To explain Trump's Taiwan move, there are 3 alarming possibilities

Republican presidential candidate Donald Trump listens to his mobile phone during a lunch stop, Feb. 18, 2016, in North Charleston, S.C. (Photo by Matt Rourke/AP)
Republican presidential candidate Donald Trump listens to his mobile phone during a lunch stop, Feb. 18, 2016, in North Charleston, S.C.
It's been a long while since a phone call, in which nothing of significance was said, rattled international affairs quite this much.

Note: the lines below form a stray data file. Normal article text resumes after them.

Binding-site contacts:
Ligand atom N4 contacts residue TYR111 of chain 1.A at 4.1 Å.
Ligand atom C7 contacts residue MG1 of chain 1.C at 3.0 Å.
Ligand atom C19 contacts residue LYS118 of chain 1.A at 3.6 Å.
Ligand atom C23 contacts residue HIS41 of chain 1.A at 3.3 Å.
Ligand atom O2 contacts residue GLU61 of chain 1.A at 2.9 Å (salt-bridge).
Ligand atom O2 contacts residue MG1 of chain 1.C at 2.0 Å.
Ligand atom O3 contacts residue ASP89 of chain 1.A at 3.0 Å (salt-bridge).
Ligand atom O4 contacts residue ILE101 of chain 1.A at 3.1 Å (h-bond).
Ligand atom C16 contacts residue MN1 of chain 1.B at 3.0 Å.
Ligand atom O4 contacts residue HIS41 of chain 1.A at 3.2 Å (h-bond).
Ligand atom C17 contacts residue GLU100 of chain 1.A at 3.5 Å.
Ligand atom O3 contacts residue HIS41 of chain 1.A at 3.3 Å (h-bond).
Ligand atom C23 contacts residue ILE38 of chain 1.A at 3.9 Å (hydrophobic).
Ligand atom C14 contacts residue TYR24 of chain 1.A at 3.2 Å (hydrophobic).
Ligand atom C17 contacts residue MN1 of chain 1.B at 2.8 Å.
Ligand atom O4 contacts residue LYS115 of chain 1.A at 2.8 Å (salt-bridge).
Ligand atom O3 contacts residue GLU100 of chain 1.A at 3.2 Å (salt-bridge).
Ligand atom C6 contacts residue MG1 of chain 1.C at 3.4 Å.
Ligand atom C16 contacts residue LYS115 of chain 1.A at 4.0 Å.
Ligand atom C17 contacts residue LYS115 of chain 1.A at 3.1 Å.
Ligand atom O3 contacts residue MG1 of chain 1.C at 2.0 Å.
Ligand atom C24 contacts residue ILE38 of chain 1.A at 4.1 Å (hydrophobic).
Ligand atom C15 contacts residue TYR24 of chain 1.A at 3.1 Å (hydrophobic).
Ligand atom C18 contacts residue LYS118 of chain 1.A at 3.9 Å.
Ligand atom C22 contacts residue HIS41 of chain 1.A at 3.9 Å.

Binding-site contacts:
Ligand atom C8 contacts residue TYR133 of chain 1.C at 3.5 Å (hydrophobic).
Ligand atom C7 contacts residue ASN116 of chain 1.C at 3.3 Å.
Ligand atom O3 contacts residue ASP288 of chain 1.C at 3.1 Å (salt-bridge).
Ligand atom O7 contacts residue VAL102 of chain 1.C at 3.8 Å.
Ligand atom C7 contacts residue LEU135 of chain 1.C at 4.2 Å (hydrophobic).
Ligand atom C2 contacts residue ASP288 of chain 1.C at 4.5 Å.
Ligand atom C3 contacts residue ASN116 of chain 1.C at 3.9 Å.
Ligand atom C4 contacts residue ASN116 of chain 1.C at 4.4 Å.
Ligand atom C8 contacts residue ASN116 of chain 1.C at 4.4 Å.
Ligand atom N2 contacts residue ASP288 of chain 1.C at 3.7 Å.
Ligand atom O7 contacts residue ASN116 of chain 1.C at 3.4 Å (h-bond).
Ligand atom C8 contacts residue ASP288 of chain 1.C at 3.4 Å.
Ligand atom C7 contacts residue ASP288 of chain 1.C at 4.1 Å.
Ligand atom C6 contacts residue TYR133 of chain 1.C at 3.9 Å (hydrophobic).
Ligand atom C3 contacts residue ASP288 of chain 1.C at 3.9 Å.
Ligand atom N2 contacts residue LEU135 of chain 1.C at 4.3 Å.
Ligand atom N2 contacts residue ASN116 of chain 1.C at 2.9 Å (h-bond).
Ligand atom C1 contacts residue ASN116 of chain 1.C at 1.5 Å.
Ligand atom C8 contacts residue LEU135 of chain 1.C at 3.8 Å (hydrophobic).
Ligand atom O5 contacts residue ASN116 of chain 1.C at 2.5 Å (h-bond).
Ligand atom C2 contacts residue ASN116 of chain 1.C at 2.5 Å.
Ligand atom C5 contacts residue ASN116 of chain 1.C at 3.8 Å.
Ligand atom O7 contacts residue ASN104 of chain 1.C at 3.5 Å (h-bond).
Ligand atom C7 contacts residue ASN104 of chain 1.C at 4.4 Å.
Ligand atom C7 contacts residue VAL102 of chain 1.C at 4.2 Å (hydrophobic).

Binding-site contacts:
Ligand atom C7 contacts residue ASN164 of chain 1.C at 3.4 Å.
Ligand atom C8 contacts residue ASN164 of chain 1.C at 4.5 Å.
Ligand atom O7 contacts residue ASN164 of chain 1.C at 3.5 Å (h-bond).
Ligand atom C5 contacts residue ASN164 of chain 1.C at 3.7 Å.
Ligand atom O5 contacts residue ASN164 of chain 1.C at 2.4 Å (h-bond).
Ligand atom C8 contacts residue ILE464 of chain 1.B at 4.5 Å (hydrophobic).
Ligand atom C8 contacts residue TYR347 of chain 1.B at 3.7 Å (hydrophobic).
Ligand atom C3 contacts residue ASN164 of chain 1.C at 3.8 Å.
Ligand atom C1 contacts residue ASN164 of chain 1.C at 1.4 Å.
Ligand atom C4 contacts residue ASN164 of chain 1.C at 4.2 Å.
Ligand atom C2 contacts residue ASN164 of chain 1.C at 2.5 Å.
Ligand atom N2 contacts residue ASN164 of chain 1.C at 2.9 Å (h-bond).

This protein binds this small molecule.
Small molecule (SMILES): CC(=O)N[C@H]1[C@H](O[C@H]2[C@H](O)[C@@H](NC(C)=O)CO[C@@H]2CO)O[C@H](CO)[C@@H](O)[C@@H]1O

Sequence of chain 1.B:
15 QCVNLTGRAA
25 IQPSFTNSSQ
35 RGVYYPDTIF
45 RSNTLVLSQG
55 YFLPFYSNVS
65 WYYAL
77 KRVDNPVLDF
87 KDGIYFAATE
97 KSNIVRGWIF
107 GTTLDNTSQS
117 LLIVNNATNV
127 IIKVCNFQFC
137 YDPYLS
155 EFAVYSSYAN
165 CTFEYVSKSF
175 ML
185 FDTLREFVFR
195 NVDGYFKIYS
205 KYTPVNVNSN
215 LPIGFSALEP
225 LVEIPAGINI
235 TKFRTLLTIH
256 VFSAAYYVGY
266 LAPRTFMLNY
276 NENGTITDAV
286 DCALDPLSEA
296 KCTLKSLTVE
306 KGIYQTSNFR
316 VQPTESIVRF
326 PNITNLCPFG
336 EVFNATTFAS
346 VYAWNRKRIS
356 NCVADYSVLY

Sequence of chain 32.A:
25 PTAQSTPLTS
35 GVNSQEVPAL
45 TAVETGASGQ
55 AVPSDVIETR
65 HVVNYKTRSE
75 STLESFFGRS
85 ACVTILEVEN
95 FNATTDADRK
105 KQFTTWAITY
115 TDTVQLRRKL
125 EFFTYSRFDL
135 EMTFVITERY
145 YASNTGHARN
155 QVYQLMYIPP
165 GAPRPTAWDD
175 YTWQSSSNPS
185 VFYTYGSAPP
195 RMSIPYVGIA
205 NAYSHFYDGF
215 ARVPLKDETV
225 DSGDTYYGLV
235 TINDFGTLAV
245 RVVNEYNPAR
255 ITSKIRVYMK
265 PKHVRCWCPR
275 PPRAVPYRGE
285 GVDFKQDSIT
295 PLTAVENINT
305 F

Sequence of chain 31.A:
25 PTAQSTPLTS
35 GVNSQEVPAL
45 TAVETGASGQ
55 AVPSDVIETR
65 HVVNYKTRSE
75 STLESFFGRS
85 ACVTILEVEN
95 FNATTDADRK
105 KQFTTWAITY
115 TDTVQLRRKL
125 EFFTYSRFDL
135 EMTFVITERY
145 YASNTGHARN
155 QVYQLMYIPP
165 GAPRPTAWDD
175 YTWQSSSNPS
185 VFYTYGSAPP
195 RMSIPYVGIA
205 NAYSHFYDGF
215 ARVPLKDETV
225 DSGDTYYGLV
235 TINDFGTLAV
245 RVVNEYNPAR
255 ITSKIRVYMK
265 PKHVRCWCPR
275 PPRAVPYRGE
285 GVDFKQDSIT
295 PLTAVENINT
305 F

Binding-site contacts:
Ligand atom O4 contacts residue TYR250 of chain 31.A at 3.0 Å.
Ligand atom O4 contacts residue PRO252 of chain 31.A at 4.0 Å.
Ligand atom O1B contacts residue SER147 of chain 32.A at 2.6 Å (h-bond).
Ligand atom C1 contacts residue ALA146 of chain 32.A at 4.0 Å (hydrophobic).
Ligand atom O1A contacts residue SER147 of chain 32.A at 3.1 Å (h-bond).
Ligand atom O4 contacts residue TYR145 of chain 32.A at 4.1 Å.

President-elect Donald Trump spoke Friday with Taiwan's president, in a move that broke with decades of U.S. policy and could put a strain on the relationship between the U.S. and China.The U.S. has not had diplomatic relations with Taiwan since 1979. As part of the agreement establishing official diplomatic relations with China, the U.S. government established a "One China" policy, recognizing the People's Republic of China as the sole legal government and ceasing all diplomatic recognition of Taiwan.